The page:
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An earth system approach to understanding the end-Ordovician (Hirnantian) mass extinction

By
Howard A. Armstrong
Howard A. Armstrong
Department of Earth Sciences, Palaeoecosystems Group, Durham University, Lower Mountjoy, Durham DH1 3LE, UK
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David A.T. Harper
David A.T. Harper
Department of Earth Sciences, Palaeoecosystems Group, Durham University, Lower Mountjoy, Durham DH1 3LE, UK
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Published:
September 01, 2014

The Hirnantian mass extinction is recognized as the first of the “big three” extinctions and, along with the end-Permian and end-Cretaceous events, is the result of an acceleration in biotic extinctions concomitant with a rise in originations. The Hirnantian mass extinction is characterized by high taxonomic impact and within-community extinctions. The Hirnantian mass extinction is also unusual in that (1) it is associated with glaciation, but there is little evidence elsewhere in the younger Phanerozoic that glaciations have been a cause of mass extinction, and (2) there is limited understanding of how glaciation could directly cause mass extinction, particularly in the marine realm. In this review, we argue that coordinated extinctions occurred at the onset and termination of glaciation and were due to climatically induced changes in relative sea level, ocean redox stratification, and sea-surface temperature gradients. These earth system changes resulted in a reduction in prospective niche space, both in the water column and on the seafloor, which in turn led to increased competition and selection pressures, resulting in extinctions where the carrying capacities of particular ecological niches were exceeded. The long-term ventilation of the oceans broke the link between glaciation and mass extinction.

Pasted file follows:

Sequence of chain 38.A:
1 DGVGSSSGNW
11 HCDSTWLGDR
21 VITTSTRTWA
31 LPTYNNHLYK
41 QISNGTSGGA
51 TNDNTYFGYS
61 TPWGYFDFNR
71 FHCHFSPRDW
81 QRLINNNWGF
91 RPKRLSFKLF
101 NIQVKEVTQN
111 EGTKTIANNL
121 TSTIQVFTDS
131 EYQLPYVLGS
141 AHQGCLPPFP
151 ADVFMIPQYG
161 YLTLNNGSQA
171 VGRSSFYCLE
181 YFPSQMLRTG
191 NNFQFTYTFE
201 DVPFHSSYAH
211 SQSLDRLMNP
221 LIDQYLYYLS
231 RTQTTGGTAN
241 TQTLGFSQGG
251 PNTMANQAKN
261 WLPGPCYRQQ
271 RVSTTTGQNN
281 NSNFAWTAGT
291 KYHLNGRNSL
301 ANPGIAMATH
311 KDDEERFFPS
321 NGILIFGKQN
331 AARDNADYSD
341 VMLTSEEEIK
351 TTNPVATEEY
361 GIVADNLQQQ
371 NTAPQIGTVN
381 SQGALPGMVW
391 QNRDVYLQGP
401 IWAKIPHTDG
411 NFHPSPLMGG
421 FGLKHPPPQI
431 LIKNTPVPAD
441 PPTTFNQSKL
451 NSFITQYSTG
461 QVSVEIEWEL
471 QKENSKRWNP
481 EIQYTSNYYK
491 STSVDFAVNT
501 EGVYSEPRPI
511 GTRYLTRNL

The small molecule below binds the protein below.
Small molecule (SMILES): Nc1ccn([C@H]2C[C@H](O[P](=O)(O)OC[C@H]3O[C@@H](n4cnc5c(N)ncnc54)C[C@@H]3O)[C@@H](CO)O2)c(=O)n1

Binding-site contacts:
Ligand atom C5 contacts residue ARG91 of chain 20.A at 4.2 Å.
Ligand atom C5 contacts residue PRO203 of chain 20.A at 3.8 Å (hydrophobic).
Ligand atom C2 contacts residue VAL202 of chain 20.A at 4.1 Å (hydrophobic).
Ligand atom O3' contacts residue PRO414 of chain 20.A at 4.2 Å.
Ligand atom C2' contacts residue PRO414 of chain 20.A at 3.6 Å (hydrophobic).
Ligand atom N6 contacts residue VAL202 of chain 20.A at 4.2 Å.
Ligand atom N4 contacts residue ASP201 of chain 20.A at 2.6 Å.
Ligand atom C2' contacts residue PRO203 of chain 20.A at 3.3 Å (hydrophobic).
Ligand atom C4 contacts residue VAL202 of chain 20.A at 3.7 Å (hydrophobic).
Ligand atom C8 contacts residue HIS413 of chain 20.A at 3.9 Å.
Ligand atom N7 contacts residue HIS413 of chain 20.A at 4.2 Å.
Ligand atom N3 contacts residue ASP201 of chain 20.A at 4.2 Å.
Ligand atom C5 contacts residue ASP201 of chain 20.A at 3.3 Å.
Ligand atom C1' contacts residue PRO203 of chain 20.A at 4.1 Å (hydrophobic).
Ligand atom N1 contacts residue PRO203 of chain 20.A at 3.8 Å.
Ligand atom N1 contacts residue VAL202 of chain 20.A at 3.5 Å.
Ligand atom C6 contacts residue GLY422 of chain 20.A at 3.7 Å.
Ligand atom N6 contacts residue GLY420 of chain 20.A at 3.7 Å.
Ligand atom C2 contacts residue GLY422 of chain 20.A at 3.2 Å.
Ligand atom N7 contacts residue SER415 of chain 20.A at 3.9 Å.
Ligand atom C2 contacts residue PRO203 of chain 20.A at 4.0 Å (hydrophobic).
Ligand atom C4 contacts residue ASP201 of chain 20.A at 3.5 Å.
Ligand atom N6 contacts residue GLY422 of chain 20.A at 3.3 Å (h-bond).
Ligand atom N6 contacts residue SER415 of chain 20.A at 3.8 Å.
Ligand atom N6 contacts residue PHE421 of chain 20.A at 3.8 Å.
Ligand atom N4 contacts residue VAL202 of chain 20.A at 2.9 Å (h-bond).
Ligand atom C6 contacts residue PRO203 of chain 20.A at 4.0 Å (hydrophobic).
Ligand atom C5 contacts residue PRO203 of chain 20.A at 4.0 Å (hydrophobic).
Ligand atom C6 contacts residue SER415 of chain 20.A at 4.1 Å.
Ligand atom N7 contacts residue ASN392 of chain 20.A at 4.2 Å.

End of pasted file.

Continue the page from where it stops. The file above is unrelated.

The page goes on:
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GSA Special Papers

Volcanism, Impacts, and Mass Extinctions: Causes and Effects

Gerta Keller
Gerta Keller
Department of Geosciences, Princeton University, Princeton, New Jersey 08544, USA
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Andrew C. Kerr
Andrew C. Kerr
School of Earth and Ocean Sciences, Cardiff University, Park Place, Cardiff CF10 3AT, Wales, UK
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Geological Society of America
Volume
505
ISBN print:
9780813725055
Publication date:
September 01, 2014

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